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Mecistotrachelos apeoros was a long-necked gliding reptile that lived about 220 million years ago.
Mecistotrachelos apeoros was a long-necked gliding reptile that lived about 220 million years ago. (Rendering By Karen Carr -- Courtesy Of Society Of Vertebrate Paleontology)

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Monday, June 18, 2007

Poor Pluto, Dwarfed Again

Pluto just can't catch a break.

It's official: Not only is Pluto now a "dwarf planet," the category to which it was relegated last year, but scientists have determined that it is not even the largest of that new class. Eris, an object in the solar system's Kuiper Belt, is larger.

The discovery of Eris in 2005 and early estimates that it was probably larger than Pluto helped set off the controversy that resulted in Pluto's demotion from planet status. In a paper published in last week's issue of Science, California Institute of Technology astronomer Michael Brown has used precise calculations to show that Eris is 1.27 times the size of Pluto.

If Eris is not a planet, the International Astronomical Union decided last year, Pluto cannot be either. The decision prompted one of the most spirited debates about astronomy in a long time -- countless schoolchildren protested Pluto's demotion to also-ran status.

Pluto and Eris, which was formerly known as Xena, are now considered dwarf planets -- celestial bodies that have enough mass for their gravity to form them into nearly spherical shape but are small enough to be ruled, in gravitational terms, by other planets.

Brown used data from the Hubble Space Telescope and the W.M. Keck Observatory in Hawaii to study the orbital movement of Eris's moon, Dysnomia, which allowed him to calculate Eris's mass. Scientists expect to find many other objects of similar size in coming years, which is why they decided it is impractical to call them all planets.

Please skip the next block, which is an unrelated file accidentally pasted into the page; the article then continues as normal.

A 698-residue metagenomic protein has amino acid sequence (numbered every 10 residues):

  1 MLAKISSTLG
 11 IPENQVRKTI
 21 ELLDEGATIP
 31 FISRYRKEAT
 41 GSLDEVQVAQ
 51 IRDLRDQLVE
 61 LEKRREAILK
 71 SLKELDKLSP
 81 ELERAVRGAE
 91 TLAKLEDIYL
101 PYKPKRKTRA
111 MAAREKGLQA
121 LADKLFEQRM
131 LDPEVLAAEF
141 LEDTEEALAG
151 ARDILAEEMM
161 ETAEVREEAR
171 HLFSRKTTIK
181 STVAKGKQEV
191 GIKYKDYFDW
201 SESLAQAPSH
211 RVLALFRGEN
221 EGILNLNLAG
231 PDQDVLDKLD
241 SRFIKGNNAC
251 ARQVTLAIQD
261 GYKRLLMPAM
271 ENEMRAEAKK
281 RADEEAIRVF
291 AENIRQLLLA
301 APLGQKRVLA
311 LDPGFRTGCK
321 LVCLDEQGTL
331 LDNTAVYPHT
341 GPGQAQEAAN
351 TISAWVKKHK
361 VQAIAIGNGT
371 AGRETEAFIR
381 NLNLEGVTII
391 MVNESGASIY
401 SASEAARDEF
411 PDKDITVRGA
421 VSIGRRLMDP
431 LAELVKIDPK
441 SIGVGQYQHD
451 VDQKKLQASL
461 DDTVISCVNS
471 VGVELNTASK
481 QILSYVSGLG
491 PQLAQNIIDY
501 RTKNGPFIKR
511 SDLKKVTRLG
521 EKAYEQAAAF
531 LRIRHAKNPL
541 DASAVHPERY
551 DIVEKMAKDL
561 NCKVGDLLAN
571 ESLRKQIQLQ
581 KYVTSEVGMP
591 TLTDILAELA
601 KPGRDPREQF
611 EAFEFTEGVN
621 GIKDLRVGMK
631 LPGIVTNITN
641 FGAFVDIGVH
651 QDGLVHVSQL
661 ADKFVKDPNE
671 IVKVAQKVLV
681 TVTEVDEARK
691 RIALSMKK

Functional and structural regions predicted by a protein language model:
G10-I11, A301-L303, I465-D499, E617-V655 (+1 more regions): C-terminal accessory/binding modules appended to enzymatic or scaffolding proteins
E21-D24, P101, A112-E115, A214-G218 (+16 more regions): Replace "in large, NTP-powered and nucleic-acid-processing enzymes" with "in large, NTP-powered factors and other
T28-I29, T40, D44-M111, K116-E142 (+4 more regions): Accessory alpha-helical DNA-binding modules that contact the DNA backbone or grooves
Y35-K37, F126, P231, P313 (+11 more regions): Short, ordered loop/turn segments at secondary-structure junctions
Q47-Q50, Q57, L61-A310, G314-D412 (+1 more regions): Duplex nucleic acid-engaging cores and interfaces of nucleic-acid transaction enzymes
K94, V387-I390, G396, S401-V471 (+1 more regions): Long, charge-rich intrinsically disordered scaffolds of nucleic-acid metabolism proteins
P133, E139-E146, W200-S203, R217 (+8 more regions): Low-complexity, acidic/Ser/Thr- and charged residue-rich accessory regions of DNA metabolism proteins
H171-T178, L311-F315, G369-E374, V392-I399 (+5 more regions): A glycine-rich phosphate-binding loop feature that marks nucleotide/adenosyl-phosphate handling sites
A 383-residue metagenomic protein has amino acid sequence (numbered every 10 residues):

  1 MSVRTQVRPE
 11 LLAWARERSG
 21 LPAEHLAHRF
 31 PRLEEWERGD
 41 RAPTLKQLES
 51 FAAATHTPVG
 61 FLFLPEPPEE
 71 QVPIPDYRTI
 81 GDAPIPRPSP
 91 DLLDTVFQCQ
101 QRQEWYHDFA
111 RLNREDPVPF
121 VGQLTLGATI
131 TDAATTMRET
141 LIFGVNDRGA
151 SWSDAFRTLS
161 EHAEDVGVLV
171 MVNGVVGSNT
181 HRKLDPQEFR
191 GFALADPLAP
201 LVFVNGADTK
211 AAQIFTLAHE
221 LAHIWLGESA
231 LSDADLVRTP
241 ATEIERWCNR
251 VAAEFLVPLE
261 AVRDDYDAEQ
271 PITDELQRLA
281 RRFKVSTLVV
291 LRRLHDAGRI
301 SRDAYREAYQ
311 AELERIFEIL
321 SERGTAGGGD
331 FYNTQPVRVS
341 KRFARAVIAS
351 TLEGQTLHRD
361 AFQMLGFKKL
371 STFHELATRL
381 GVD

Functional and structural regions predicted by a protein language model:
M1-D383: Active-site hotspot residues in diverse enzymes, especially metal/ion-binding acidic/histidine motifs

-- Shankar Vedantam

Winged Victory for Va. Scientist

A scientist at the Virginia Museum of Natural History has discovered a gliding reptile that lived 220 million years ago and probably spent much of its time in trees.

Two fossils show that Mecistotrachelos apeoros had a long neck and flaps of skin between its limbs and torso that probably allowed it to soar to neighboring trees, they report in the latest issue of the Journal of Vertebrate Paleontology. It most likely ate insects and is probably related to the protorosaurs, a group of extinct carnivorous reptiles marked by long necks, researchers said.

The fossils were excavated from the Solite Quarry along the Virginia-North Carolina border. The area was once the site of a lake, and many animal and plant fossils have been found in shale layers there. Because the fossils cannot be separated from the rock, researchers inspected them using CT scans, an X-ray technique normally used to create images of a patient's internal organs.


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